Shakopee students K-12 will remain in distance learning through at least Jan. 15, according to a recommendation from Shakopee Public Schools' pandemic response advisory team.
The recommendation comes after Gov. Tim Walz made a series of new announcements this week which include the ability for elementary schools to reopen for in-person instruction next month with no limits on classroom capacity.
“This date is the earliest that K-12 students in the IHD Program would return to Hybrid learning, however, a formal date has not been set,” the district posted on its website.
Walz said Wednesday that young children seem to be “less susceptible to serious complications” from COVID-19 and that the state has learned how to reduce the potential for the coronavirus to spread in schools.
The Department of Education’s new guidelines will let any elementary school in the state reopen starting Jan. 18 with either a hybrid or fully in-person instruction model.
Since the state’s initial Safe Learning Plan was released in June, school leaders have been watching weekly reports on the number of new coronavirus cases in their counties when deciding whether it’s safe to open their buildings.
Going forward, those case rates will apply only to decisions about middle and high schools. The latest report indicates secondary schools should be closed in every county in the state because of high case rates.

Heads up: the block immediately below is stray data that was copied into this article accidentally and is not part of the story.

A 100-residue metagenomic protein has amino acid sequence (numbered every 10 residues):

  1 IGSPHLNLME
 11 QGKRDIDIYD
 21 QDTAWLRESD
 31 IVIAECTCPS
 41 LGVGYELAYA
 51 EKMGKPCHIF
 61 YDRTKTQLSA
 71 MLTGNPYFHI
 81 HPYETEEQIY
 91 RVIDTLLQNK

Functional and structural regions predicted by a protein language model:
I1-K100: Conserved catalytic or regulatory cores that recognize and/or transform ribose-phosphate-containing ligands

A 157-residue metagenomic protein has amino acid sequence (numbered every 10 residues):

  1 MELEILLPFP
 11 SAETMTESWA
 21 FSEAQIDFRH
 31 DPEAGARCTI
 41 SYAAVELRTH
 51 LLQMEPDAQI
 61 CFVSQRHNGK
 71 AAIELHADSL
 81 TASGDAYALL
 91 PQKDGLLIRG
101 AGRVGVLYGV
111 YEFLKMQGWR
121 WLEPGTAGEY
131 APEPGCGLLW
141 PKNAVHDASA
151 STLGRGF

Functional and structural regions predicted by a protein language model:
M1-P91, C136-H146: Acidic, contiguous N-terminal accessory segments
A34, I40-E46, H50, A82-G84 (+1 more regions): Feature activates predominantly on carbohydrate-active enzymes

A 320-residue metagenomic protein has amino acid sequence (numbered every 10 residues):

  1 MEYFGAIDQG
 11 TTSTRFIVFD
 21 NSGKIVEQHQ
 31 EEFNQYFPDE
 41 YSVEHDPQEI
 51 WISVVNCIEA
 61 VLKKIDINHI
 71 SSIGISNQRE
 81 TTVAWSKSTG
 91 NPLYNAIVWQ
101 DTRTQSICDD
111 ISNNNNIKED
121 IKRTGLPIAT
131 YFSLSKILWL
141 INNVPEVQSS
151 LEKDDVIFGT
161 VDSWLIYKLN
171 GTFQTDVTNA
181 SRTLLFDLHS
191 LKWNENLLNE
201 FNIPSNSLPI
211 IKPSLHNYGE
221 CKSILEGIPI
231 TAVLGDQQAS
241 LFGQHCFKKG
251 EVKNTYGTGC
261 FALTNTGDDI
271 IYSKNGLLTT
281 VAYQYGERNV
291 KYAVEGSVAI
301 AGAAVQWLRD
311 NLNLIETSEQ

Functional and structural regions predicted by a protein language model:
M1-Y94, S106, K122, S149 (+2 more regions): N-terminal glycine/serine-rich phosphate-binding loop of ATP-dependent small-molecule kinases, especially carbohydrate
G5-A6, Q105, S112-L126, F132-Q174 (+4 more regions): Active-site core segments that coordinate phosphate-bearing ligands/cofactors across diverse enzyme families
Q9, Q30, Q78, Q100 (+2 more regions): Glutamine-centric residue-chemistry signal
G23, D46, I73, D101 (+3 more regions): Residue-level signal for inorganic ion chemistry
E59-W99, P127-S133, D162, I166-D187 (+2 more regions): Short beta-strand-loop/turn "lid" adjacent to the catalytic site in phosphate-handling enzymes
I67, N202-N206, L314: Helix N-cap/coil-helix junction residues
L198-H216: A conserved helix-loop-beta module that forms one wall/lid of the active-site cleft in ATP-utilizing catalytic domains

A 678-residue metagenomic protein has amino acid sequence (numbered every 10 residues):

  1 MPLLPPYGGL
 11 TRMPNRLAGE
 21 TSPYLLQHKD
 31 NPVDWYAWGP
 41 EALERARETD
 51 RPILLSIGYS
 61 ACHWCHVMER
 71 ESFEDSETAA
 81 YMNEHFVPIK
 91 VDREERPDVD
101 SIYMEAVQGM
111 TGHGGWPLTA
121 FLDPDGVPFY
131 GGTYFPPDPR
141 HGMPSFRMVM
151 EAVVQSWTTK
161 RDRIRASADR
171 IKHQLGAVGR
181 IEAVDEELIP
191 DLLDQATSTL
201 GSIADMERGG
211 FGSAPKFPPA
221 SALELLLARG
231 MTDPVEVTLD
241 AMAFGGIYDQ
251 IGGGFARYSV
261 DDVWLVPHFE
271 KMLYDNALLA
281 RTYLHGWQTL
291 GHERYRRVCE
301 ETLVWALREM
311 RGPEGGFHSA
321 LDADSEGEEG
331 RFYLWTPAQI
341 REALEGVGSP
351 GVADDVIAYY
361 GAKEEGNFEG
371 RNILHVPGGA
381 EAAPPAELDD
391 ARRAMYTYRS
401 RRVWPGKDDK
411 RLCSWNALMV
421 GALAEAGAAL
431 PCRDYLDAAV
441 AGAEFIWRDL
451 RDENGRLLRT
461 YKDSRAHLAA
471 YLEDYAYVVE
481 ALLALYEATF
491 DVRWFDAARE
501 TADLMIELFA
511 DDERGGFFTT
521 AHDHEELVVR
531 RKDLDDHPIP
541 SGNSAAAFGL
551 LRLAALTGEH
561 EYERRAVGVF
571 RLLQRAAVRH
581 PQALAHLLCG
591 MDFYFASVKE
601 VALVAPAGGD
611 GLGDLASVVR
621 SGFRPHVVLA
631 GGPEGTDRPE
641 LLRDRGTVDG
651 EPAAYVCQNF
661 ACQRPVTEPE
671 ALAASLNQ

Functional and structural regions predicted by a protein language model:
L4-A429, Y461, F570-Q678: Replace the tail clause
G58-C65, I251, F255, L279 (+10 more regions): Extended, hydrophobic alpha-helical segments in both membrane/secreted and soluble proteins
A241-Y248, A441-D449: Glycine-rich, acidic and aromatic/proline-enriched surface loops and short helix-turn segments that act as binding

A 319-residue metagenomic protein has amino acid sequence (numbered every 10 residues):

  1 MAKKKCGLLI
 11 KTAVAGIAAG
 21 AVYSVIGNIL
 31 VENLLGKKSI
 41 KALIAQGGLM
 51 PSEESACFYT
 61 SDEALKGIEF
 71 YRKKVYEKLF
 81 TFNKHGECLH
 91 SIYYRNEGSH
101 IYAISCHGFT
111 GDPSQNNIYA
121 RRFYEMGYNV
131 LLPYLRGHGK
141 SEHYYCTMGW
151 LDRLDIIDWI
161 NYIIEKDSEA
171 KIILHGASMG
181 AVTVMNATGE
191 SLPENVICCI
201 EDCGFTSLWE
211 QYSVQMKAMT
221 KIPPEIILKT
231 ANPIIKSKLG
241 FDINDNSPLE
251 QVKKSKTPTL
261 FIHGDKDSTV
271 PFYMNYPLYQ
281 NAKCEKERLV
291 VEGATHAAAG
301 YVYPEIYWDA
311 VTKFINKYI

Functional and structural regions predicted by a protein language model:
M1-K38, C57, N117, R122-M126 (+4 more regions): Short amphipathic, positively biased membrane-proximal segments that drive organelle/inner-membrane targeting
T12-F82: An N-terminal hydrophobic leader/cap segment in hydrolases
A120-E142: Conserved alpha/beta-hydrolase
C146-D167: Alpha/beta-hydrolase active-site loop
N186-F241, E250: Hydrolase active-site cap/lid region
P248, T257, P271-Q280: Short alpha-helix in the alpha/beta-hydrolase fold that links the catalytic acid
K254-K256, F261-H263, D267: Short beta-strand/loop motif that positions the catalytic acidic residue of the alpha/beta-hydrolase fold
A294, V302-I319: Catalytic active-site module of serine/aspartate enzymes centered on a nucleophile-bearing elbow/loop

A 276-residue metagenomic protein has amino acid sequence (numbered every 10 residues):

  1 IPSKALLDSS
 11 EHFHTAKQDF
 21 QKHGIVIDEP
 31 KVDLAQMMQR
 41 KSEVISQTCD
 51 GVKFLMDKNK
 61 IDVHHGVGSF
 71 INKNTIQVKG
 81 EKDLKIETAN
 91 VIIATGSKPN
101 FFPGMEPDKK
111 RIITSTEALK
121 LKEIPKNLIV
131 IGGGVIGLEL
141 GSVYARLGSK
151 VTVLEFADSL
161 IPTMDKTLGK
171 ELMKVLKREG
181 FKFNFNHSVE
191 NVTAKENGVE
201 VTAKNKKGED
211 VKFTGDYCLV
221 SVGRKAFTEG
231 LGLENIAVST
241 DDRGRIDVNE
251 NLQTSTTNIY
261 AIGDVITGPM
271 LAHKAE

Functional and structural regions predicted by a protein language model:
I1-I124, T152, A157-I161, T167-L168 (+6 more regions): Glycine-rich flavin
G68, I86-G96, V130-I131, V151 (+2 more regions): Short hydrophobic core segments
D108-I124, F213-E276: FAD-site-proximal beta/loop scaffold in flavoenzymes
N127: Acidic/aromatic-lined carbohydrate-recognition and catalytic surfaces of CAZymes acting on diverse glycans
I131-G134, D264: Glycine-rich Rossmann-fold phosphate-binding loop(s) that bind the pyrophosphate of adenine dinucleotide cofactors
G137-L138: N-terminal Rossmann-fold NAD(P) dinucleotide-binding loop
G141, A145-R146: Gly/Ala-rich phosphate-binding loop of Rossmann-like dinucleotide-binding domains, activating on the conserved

In order to open Jan. 18, elementary schools must follow these additional health and safety protocols:
- School staff must wear both a mask and a face shield.
- Students must wear masks, even during indoor recess or gym class.
- Teachers should place an additional clear barrier between themselves and students if they’re less than six feet apart, but students don’t necessarily have to stay away from each other.
- Students must stay in their primary classrooms or go outside to eat meals and take art and music classes.
- Schools must offer optional, on-site coronavirus testing for staff every two weeks, with the state providing the materials.
- Only three grade bands at a time will be allowed to return full-time on Jan. 18.
That means a school that wants to move grades K-2 to an in-person schedule will have to keep grades 3-5 at home for two weeks — even if they had been on a hybrid schedule.
However, elementary schools that already are open, or previously have announced plans to open before Jan. 18, may follow through with those plans.
Specht said families shouldn’t expect all eligible schools to open Jan. 18, partly because many staffers are out sick or on quarantine.
At least 93 Minnesotans between 5 and 19 have been treated for COVID-19 in intensive care units — including 14 elementary-age children — but none have died.
“The Pandemic Response Advisory Team will continue to monitor the situation between now and January 15 and provide further updates as warranted,” the Shakopee school district posted. “More information would be shared on a formal learning model adjustment/return to school date based upon the Team’s updates.”
Additional reporting by Josh Verges from the Pioneer Press.